The Yomiuri Shimbun High earnings should be directed to investment in human resources, such as a further increase in wages. It is time for companies to get out of their defensive management posture.
Announcements of mid-term settlements of accounts for the half year to September 2017 by companies listed on the Tokyo Stock Exchange have passed their peak.
The sales of those companies listed on the First Section of the TSE as a whole increased by 9 percent compared to the same term of the previous fiscal year, with their net profit up as much as 23 percent year-on-year. The total sum of their net profit is expected to reach a record high for the first time in two half-year periods. The number of companies that will revise upward their forecast earnings for the fiscal year ending in March 2018 has topped 300.
With the yen’s fall and the recovery in overseas economies as a tailwind, companies, mainly those in industries driven by foreign demand, such as electric appliance makers and automobile manufacturers, have been doing remarkably well.
Sony Corp., a leading electrical machinery maker, had a record high in operating profit for the first time in 20 years. The revival of Sony, which had been groaning under sluggish performance in the TV business, has been driven by an increase in sales of image sensors for smartphones and other products.
Nintendo Co., enjoying brisk sales of its new-type game machine, is forecast to quadruple its operating profit for the fiscal year ending in March 2018 compared to the same term of the previous fiscal year.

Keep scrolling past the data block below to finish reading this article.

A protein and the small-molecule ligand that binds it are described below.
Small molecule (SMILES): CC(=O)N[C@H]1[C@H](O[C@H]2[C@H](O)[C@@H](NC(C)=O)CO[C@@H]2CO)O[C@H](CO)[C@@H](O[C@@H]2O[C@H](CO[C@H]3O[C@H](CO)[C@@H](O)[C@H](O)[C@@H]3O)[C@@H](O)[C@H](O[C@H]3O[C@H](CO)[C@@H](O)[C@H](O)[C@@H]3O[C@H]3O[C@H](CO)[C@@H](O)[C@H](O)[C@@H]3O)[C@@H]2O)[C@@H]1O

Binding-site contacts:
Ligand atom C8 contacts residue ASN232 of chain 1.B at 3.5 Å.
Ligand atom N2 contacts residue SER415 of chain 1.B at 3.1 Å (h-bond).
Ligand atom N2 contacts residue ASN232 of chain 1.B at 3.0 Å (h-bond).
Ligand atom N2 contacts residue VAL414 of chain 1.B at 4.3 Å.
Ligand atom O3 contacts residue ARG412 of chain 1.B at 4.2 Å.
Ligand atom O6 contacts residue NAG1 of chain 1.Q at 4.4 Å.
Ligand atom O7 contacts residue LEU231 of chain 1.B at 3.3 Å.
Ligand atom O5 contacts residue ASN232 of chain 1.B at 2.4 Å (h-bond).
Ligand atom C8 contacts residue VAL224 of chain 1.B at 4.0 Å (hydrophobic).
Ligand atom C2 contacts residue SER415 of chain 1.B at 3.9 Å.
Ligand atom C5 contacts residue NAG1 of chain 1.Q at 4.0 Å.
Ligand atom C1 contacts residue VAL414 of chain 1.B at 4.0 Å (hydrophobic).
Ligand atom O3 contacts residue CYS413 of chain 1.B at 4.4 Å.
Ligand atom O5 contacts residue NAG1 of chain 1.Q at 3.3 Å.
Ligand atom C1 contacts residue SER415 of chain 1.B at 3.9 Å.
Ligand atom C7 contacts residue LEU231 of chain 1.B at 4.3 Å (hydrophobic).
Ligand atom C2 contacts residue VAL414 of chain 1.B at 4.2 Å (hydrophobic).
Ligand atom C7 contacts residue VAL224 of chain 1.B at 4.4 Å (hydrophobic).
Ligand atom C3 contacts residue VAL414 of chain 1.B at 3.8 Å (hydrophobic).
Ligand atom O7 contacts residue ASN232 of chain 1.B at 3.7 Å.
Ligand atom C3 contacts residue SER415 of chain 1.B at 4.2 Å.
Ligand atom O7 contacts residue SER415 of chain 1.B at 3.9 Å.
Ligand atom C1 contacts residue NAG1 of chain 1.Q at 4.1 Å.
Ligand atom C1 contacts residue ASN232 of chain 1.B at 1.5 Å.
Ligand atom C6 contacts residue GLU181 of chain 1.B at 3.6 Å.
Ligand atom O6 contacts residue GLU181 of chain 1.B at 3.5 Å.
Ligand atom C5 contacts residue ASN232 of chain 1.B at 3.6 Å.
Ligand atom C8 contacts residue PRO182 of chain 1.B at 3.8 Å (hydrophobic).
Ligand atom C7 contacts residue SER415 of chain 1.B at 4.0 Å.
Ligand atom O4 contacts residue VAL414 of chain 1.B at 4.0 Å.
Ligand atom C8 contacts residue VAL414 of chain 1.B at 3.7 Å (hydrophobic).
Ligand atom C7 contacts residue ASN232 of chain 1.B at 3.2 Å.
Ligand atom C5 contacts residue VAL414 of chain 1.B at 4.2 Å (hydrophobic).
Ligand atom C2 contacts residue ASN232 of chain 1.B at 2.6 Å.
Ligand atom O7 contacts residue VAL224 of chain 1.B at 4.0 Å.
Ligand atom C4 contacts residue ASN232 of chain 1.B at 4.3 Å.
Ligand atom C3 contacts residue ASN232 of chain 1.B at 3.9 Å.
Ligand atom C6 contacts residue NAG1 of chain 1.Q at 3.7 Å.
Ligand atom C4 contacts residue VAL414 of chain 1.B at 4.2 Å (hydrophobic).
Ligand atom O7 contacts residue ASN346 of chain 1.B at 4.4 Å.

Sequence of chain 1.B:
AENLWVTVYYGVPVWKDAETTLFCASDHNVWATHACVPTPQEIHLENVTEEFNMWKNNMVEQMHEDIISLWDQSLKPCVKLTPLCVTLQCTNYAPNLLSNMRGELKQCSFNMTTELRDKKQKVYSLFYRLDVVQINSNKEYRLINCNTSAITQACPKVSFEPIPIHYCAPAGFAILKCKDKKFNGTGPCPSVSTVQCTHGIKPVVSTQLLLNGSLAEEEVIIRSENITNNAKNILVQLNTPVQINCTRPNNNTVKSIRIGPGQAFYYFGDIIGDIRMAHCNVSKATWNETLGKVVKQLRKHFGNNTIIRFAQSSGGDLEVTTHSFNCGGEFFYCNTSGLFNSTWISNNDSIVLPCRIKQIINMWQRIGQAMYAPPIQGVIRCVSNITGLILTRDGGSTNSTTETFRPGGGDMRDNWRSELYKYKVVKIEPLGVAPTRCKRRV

Such strategies as companies improving the technologies and products at which they excel have proved effective. Amid ever-fiercer global competition, concentrating management resources in areas of strength seems to be a promising course of action.
Their favorable earnings also have much to do with the external factor: the yen’s decline. There are many cases of positive earnings appearing to exceed the original competence of companies, as their profits earned overseas have been swollen in yen terms.
Govt must ease regulations
Toyota Motor Corp. is forecast to post a year-on-year increase in net profit in its settlement of accounts for the fiscal year ending in March 2018, but the boosting effect of the yen’s fall represents as much as ¥175 billion in its results. Should this special factor be removed, the automaker is said to post, in real terms, a year-on-year decline in net profit.
In order to put electric vehicles and self-driving cars to practical use, the auto industry faces a major technological innovation phase. It should be necessary for automakers to further boost their research and development framework, without missing the favorable opportunity presented by the weak yen.
Meanwhile, the business performance of domestic-demand oriented companies is strikingly sluggish. Due to increased labor costs needed to secure workers, Yamato Holdings Co. posted a net loss.
NTT Docomo Inc., a leading mobile phone carrier, also posted a year-on-year decline in operating profit. Isetan Mitsukoshi Holdings Ltd., a leading department store operator that expects to register a year-on-year drop in net profit for the fiscal year ending in March 2018, plans to make in the neighborhood of 1,000 additional job cuts by expanding its early retirement system.
In order to raise the level of the Japanese economy, steady efforts to enhance its potential growth power are essential.
Raising productivity through investment in plants and equipment to make factories more sophisticated. Promoting technological innovation by substantially fostering manpower through such steps as improved in-service training. Trying to make a broad wage hike by promoting nonregular workers to regular positions. By taking these measures, a virtuous cycle of investment and consumption should be brought about, using a favorable business performance as a starting point.
The administration led by Prime Minister Shinzo Abe is calling on the business world to implement a 3 percent wage hike. The government, for its part, also has to back up companies by easing regulations so that new enterprises can be created.